I’m excited to have been selected to speak at Iowa Code Camp on July 19th. The organizers have put together what should be a great event with some really strong speakers.
I’ll be speaking about – you guessed it – F#! This is my introductory talk, Breaking Free with Managed Functional Programming, so if you’re in the area and want to learn my F# is getting so much attention, be sure to stop in.
On June 3, I presented Break Free with Managed Functional Programming: an Introduction to F# at the Indianapolis Mobile .NET Developers group. Brad Pillow was kind enough to record the entire presentation and post it to YouTube. The slides are a bit hard read in the video but I’ve posted them to SlideShare (and embedded them below the video) so you can follow along.
Bob Martin’s 2008 book, Clean Code, is considered by many to be one of the “must read” books for software developers, and for good reason: The guidelines discussed in the book aim to decrease long-term software maintenance costs by improving code readability. One of the most beautiful aspects of Clean Code is that although it was written with an emphasis on Java development, the guidelines are applicable to software development in general.
Clean Code was written to combat the plague of unmaintainable code that creeps into software projects. You know the kind: intertwined dependencies, useless comments, poor names, long functions, functions with side-effects, and so on. Each of these things make code difficult to read but some are more nefarious because they make code fragile and difficult to reason about. The end result is code that is difficult and expensive to maintain or extend.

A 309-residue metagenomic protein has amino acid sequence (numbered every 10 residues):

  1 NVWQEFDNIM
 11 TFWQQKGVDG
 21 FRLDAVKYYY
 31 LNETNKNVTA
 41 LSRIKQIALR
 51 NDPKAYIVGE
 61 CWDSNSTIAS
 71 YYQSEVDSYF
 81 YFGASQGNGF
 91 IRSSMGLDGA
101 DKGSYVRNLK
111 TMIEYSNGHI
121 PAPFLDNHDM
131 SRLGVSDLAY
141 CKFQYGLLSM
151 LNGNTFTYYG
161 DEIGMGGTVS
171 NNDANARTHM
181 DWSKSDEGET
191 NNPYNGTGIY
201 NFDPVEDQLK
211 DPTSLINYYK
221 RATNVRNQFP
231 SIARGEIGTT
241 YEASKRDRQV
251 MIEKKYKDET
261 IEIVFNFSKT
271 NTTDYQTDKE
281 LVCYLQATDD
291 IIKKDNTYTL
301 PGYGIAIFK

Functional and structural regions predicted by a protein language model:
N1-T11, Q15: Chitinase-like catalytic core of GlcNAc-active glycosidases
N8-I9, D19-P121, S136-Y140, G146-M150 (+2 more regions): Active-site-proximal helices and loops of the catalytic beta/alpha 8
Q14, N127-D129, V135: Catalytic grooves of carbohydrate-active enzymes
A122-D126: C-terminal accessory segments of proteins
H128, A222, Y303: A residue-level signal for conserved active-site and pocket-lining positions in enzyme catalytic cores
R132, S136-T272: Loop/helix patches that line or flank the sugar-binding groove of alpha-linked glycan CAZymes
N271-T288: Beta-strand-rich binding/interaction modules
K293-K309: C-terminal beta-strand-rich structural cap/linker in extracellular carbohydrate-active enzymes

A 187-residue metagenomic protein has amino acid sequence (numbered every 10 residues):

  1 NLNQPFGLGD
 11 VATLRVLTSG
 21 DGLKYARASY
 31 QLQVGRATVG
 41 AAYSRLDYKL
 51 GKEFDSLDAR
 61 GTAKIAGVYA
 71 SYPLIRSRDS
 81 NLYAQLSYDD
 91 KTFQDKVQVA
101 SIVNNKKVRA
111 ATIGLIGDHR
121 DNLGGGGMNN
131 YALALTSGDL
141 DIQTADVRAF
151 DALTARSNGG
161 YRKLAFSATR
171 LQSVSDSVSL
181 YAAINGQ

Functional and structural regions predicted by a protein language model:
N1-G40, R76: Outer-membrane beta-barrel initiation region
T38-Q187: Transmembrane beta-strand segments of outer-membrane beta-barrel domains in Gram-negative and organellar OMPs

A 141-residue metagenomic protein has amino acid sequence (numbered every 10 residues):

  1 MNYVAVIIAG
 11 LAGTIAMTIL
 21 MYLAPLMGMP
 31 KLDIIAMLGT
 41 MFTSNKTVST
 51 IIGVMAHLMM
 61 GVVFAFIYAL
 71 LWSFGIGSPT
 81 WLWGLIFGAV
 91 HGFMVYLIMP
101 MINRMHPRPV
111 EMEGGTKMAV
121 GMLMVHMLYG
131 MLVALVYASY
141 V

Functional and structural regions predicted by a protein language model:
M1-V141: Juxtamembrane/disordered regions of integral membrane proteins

In March I had the good fortune to speak at Nebraska Code Camp. I was really excited about the way the schedule worked out because I was able to sit in on Cory House’s talk about Clean Code. As Cory walked through the points I remembered reading the book and pondered its impact on how I write code. Eventually, my thoughts drifted to the climate that necessitated such a book and its continued relevance today. In the days following Cory’s talk, I reread Clean Code and further developed my thoughts on these subjects. (Confession: I skipped the chapters on successive refinement, JUnit internals, and refactoring SerialDate this time around.) What I came to realize is that while the Clean Code guidelines are an important step toward improving code quality, many of them simply identify deficiencies in our tools and describe ways to avoid them. Several of the guidelines gently nudge us toward functional programming but they stop short of fixing the problems, instead relying on programmer discipline to write cleaner code.
There is no doubt that understanding and embracing the Clean Code guidelines leads to higher code quality but relying on developer discipline to enforce them isn’t enough. We need to evolve Clean Code. (more…)
This past weekend I had the good fortune of speaking about F# at GR DevDay in Grand Rapids, Michigan. As part of this particular talk, I highlight how the F# compiler deals with calls to methods with out parameters. Naturally, this prompted a question about how it handles ref parameters. I don’t use ref parameters very often (ok, ever – I seem to have an aversion to side-effects!) so I had to admit that I’d never given it much thought and couldn’t immediately recall how to do it. I’m here today with the answer to the question.
Consider a C# function with the following signature:
public void DoSomethingWithRefParam(ref int refParam)
Just as with out parameters, F# doesn’t have any direct way to pass arguments by reference. Instead, we need to use a reference cell. Coming from C#, you might think the following F# code would be adequate.
// Bad, does not work
let v = 10
x.DoSomethingWithRefParam (ref v)
This code compiles but it’s not quite right. When it executes, any changes that DoSomethingWithRefParam makes to the reference cell will not be reflected in v. Why? Remember, the ref operator creates an instance of FSharpRef<_> which is a type that carries a mutable value. It is the mutable value which is passed by reference to the method. By including the ref operator in the call to DoSomethingWithRefParam as we would in C#, we’re not passing v by reference but instead wrapping the value of v in a reference cell to which we have no reference outside of the method call. To make this code work, we need to change the definition of v as follows: